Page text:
Dummy alarm box

This is arguably the cheapest option. A dummy alarm box is literally a hollow box that you mount to your wall that makes it look like you’ve a burglar alarm installed.

Some of them even have flashing LED lights to give the appearance of it being functional.

This could help prevent burglars from targetting your home. But be mindful that professional burglars might be able to spot a fake alarm from a mile off.

What’s more, it’s unlikely to have any effect on your home insurance costs as it’s not a real security device.


How are burglar alarms installed?

Burglar alarms typically come in two parts - the central control panel, and the sensors.

Unless you’ve opted for a wireless burglar alarm, you need to hook up the central control panel to your home’s electrics. You should get a qualified installation engineer to do this for you.

The specifics might vary between burglar alarms, but you generally arm and disarm the alarm from the central control panel.

You can place the sensors more or less wherever you like around your house. Again, unless you’ve shelled out for wireless tech, you need to connect the sensors to the central console.

Most burglar alarm sensors are Passive Infrared (PIR) detectors. These sensors measure changes in heat in a room. If the temperature fluctuates past a certain point after you arm it (indicating something that gives off body heat is in the room), it’ll go off.

Some burglar alarms come with a separate keypad. This lets you arm and disarm the alarm without having to make a dash to the central console before the alarm goes off.

Anyone can install an alarm in your home but it’s best to use a reputable installer. Companies with National Security Inspectorate (NSI) or Security Systems & Alarms Inspection Boards (SSAIB) approval come strongly recommended.

They're fully audited against British and European Standards for things like system design, installation, monitoring and maintenance.


Identifying high risk parts of your home

Before you install a new burglar alarm and decide where your sensors should go, it’s worth thinking about which areas of your property are at highest risk. These are likely to be your entry and exit points, or any natural blind spots where a thief could work unobserved.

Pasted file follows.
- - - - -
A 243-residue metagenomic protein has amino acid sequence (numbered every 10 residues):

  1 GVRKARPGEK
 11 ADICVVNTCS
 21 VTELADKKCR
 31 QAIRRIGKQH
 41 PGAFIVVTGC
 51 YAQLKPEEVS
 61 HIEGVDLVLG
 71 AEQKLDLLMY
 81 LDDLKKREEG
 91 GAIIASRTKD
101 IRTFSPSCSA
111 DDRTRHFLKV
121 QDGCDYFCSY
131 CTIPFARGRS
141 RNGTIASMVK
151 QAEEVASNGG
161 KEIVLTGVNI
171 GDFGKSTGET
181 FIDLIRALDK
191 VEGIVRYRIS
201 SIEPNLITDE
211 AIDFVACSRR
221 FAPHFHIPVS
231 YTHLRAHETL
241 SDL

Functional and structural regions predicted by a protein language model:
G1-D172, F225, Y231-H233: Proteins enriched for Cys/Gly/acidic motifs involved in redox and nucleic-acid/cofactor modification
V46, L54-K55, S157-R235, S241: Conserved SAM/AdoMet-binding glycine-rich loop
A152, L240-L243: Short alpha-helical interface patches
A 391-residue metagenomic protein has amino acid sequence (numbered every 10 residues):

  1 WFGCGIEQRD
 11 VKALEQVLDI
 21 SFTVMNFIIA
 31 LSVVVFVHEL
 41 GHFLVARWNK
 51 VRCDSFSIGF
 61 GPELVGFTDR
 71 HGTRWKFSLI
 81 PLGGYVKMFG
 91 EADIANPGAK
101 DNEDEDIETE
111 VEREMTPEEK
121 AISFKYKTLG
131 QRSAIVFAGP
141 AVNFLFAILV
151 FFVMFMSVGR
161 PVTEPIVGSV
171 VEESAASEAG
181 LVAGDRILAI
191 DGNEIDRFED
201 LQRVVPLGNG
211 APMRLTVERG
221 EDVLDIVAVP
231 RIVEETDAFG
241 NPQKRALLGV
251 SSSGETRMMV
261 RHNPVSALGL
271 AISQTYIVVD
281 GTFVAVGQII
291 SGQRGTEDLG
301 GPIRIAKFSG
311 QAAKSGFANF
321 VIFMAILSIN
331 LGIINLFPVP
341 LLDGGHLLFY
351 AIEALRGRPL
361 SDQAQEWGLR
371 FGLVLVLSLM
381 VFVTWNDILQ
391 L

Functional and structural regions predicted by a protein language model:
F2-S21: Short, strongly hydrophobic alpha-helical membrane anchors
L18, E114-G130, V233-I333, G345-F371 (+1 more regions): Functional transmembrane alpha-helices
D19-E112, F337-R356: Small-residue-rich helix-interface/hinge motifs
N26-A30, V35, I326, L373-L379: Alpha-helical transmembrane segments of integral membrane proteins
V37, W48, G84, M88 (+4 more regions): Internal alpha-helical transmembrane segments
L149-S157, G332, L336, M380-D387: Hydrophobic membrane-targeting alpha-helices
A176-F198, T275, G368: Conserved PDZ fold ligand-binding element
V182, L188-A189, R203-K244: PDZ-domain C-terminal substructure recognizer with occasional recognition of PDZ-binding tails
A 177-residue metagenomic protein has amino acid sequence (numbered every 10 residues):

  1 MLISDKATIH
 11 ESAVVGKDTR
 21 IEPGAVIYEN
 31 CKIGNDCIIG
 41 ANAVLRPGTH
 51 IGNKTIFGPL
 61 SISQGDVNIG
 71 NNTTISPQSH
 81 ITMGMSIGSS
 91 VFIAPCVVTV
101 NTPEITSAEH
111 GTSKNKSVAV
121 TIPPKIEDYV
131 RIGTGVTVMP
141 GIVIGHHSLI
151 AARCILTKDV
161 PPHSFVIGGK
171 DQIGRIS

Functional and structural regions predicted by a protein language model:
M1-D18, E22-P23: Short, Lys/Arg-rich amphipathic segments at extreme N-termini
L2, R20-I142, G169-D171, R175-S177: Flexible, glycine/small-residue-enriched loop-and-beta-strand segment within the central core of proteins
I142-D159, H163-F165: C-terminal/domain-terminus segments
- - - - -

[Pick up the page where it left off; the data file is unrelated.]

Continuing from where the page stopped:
You might want to install additional devices like security lighting and cameras too.


Maintaining your burglar alarm

Unless you go for a dummy box on your wall, it’s important to maintain your home alarm system to ensure it’s doing its job. With wireless systems an important part of this is checking that the batteries aren’t running low.

Regular maintenance gives you the peace of mind that everything is working as it should and - importantly - lets you catch something early if it does go wrong.

If you get a maintenance contract with your burglar alarm it’s usually checked once a year - twice if you have a police-monitored arrangement.

Your insurance company might also insist that it’s regularly being checked too.


How much do you need to pay for a good burglar alarm system? 

You can get a reliable bells-only burglar alarm system for less than £100. However, costs do rise the more sophisticated your system is, the higher the level of monitoring it offers you and whether you take up a maintenance contract.

A monitored alarm is likely to set you back around £500 for the basic alarm with monitoring as much as £400 a year.

Smart security systems can cost in the region of £400 for a smaller home, with an additional monthly fee for monitoring. Hive charges £9.99 a month for its HomeShield dashboard.


Does having a burglar alarm lower the cost of home insurance?

When you compare home insurance quotes with us, we ask what door locks you have, what patio locks you have and if you have a burglar alarm.

In some cases, you could get a discount off your normal premium if your property has a higher degree of protection against intruders.

Typically, you’ll be given five options for alarms:

  • NUD Audible-Only Alarm
  • NUD Monitored Alarm
  • Nacoss Audible-Only Alarm
  • Nacoss Monitored Alarm
  • SSAIB Alarm Fitted.

Check your home insurance policy for any on-going conditions or requirements relating to alarm protection, and make sure you comply. If you don’t it could invalidate your policy.

Compare home insurance quotes

Don’t forget to switch your alarm on when you’re out of the house. If your home gets broken into and you didn’t have your alarm switched on, it could impact your chances of making a successful home insurance claim.

Insurers might also need to know if the alarm system has been certified by an approved organisation. Check the documentation that came with your alarm to see if it has either NSI or SSAIB approval.